At dinner Michael told me about how his marriage disintegrated, how he faced a serious illness alone, how it gave him time to think about where he wanted his life to go. His story went on and on, through our aperitifs and appetizers and main course and almost into dessert and I knew that something big was coming at the end. I ate quietly, nodded and listened, but I was barely able to breathe, because I felt it in my core what he was going to tell me: just a few months before, he realized that he is bisexual. He has a boyfriend.
It’s weird to think back now to our college days and to say that I suspected this all along. But hearing him say the words, I knew it was true. I didn’t know what to call it at the time, and I probably wasn’t able to put a finger on it, but I knew.
“We did have a relationship back then, didn’t we?” he asked as we walked back to my hotel. I shrugged. He laughed and said he remembers that shrug, that it was so me. “Good night, Miss Sophie,” he said and his cheek was cool from the rain when we hugged good-bye.
Peter’s been my old love for the longest. I have known him—and loved him—since I was 19. He came in an out of my life for the past 20 years, showing up with his blond hair and his silliness and his lost-boy smile every now and then, causing havoc and so much joy and so much doubt. We rendezvoused in Budapest and in the U.S., at international airports, and tiny hotels. We talked on the phone for hours and when we saw each other we couldn’t wait to be alone, for that first touch of skin on skin after such a long time apart. I can still remember the scent of his neck, right where soft, blond hair meets skin. I once spent an entire night next to him, staring at that spot.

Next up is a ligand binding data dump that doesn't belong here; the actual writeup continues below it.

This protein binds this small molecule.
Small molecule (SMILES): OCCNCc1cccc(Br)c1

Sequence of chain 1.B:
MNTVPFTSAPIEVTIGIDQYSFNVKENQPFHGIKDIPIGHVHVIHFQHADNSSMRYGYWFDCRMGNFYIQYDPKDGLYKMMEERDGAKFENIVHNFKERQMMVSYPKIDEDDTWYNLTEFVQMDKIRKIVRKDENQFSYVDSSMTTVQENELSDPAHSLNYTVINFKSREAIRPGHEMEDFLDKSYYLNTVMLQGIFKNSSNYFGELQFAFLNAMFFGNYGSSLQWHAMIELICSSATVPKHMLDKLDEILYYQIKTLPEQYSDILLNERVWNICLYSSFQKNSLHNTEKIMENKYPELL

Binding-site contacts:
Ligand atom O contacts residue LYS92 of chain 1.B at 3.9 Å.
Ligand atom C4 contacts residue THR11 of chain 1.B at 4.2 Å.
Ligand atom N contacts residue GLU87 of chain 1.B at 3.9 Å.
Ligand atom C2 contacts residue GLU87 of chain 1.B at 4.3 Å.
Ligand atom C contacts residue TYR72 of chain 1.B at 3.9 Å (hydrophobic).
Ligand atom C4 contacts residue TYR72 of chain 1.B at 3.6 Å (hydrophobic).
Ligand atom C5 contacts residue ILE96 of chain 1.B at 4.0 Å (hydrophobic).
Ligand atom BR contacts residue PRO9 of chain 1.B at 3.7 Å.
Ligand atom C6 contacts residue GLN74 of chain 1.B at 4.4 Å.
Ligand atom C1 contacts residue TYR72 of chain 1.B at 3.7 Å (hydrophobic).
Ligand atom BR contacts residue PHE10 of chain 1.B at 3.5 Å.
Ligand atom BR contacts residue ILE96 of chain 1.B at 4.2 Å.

Back then, I always doubted he loved me. He was so shiny and unreachable, always too busy, too important, too popular, too far away. The first time I was sure he loved me was when we held each other again, now as adults with families, with histories, with aging bodies and graying hair. But as I embraced him all I could see was the boy I loved at 19. The evening and the following day we spent together were both exhilarating and tragic. How magical that a connection like this can survive distance and time! How devastating that we can’t have this every day.
It is hard to think back and say why he didn’t end up being “the one,” why we didn’t end up together or what would have been if we did. I assume it was mostly practical things like the geographical distance between us, my desire to stay in the U.S., and his responsibility to the family business. Many things that back then seemed insurmountable. Maybe even today they seem like that.